Iraqi Girl’s Surgery Complete, Family Hopes for a Full RecoveryFeb. 11, 2008, 2:52 PM
Pink fingers, toes and lips. Those were the things 2-year-old Amenah Al-Bayati’s mother noticed when she saw her daughter for the first time after open heart surgery to repair a serious birth defect. A surgical team at the Monroe Carell Jr. Children’s Hospital at Vanderbilt performed open heart surgery on the toddler from Iraq today. The three-hour surgery involved redirecting blood from Amenah’s heart to her lungs in order to supply the toddler with better oxygen to the rest of her body. “The surgery went well. We redirected the veins of her heart in a procedure called a bi-directional Glenn Shunt,” said Karla Christian, M.D., associate professor of Cardiac Surgery. “Her heart already looks much happier. It is pumping very well, and her oxygenation percentages to her fingers and toes went from 60 percent and 70 percent before surgery to more than 90 percent after.”
“I cannot describe how I am feeling,” said Amenah’s mother, Maha Mohammed Al-Sumaidaie. “I didn’t even imagine this could happen, thank goodness for everything, and I thank God for all those who have helped.” Amenah and her mother arrived at Children’s Hospital at 5:30 a.m. with Steve Berger, a Franklin, Tenn. pastor whose family is hosting the family while they are in Middle Tennessee. The surgery began at 7 a.m., and by 11 a.m. the surgical team was able to report to Amenah’s mother that surgery was complete and had gone well. When Christian emerged from the operating room, Mohammed Al-Sumaidaie gave her a big hug and thanked her many times. After surgery, Amenah was taken to the Pediatric Critical Care Unit where she will recover for the next several days. She will remain on a ventilator for several hours, requiring intensive care support for the first 24 to 48 hours after surgery. The first 24 hours after surgery are critical. However, doctors are cautiously optimistic Amenah will enjoy a full recovery. Amenah Al-Bayati was discovered in Haditha, Iraq by U.S. soldiers who noticed how blue she looked. When her family told soldiers they feared she would not live much longer, the soldiers and friends arranged to fly her to Nashville for surgery. Children’s Hospital doctors had to wait for Amenah to recover from a cold, and other infections, before operating this morning. To see more about Amenah Al-Bayati and her journey to the U.S. for live-saving surgery, go to www.vanderbiltchildrens.com.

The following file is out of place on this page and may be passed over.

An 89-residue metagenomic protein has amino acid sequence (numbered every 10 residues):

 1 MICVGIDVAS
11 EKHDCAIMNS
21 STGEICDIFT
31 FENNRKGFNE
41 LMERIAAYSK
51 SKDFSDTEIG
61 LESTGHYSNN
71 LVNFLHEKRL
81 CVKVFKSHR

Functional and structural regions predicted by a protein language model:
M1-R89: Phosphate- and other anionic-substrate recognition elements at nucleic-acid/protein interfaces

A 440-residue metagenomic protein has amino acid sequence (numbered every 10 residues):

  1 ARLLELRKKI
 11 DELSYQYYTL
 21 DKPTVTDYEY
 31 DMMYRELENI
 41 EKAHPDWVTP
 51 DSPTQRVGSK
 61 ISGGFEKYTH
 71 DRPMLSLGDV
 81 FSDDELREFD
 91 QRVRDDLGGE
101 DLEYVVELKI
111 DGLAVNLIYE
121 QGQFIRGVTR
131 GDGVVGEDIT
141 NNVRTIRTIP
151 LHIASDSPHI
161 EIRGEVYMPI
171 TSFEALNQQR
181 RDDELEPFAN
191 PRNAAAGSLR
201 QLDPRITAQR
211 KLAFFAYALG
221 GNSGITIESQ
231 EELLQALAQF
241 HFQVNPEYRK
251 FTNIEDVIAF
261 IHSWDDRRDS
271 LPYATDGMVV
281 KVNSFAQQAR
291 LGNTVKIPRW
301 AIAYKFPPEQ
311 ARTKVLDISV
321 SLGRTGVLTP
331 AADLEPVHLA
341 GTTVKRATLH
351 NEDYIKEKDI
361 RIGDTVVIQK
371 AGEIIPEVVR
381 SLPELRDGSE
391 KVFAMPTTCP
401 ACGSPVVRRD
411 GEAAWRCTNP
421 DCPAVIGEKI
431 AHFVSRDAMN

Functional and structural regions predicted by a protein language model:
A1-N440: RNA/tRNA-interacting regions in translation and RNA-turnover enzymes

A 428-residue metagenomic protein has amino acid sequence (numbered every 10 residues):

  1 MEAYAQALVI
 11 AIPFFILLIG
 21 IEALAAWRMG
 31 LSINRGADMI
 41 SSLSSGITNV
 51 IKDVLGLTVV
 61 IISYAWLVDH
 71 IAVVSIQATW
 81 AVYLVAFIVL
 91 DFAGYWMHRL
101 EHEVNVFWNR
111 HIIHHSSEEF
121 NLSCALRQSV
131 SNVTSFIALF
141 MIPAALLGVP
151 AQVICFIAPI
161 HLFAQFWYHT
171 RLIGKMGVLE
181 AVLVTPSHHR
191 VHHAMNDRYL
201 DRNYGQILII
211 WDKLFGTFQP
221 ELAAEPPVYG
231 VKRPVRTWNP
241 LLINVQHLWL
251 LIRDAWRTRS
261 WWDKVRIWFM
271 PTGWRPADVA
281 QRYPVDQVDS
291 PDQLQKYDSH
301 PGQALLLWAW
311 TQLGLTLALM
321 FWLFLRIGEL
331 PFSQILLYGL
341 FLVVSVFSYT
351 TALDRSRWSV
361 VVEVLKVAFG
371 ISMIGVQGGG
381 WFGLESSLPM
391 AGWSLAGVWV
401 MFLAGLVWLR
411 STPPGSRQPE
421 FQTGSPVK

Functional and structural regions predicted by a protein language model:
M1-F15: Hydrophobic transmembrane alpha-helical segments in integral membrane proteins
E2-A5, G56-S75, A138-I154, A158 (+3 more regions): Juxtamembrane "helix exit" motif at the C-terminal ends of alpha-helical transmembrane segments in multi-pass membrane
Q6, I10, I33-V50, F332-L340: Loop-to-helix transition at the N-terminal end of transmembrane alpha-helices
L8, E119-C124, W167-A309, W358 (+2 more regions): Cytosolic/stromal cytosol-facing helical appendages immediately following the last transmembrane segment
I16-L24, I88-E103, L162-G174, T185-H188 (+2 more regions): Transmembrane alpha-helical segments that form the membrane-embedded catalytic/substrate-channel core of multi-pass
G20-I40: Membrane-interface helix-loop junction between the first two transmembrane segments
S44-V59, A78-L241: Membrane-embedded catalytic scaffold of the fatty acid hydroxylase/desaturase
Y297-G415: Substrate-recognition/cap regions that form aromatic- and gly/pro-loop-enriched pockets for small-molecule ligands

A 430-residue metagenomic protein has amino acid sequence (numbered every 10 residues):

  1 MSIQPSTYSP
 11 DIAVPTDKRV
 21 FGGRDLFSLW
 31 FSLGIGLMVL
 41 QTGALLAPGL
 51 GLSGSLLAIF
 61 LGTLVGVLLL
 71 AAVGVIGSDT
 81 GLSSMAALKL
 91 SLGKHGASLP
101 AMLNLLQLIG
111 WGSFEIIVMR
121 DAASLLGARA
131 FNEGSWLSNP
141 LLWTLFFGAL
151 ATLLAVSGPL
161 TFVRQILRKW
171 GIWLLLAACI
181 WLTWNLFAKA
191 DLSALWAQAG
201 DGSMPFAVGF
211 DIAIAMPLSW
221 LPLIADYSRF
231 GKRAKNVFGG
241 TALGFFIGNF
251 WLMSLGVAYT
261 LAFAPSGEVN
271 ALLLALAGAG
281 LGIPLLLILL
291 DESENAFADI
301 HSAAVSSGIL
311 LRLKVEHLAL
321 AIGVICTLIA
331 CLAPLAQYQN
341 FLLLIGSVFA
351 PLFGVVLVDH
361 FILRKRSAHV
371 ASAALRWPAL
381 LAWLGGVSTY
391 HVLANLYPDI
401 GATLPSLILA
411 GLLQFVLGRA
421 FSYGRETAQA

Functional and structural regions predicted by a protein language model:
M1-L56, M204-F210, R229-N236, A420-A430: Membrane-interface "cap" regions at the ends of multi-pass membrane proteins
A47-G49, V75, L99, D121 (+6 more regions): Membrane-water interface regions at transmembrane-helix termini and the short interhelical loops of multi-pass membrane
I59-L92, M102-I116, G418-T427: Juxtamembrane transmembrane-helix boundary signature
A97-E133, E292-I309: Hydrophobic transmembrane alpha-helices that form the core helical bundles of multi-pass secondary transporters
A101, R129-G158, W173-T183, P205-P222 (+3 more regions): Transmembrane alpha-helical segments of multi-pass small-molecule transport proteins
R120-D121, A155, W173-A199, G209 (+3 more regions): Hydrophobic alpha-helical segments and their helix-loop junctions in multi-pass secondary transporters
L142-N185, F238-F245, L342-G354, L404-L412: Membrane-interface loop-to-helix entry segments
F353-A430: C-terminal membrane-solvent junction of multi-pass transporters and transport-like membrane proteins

Monroe Carell Jr. Children’s Hospital at Vanderbilt Feb. 11, 2008 Contact: Carole Bartoo, 322-4747 Carole.email@example.com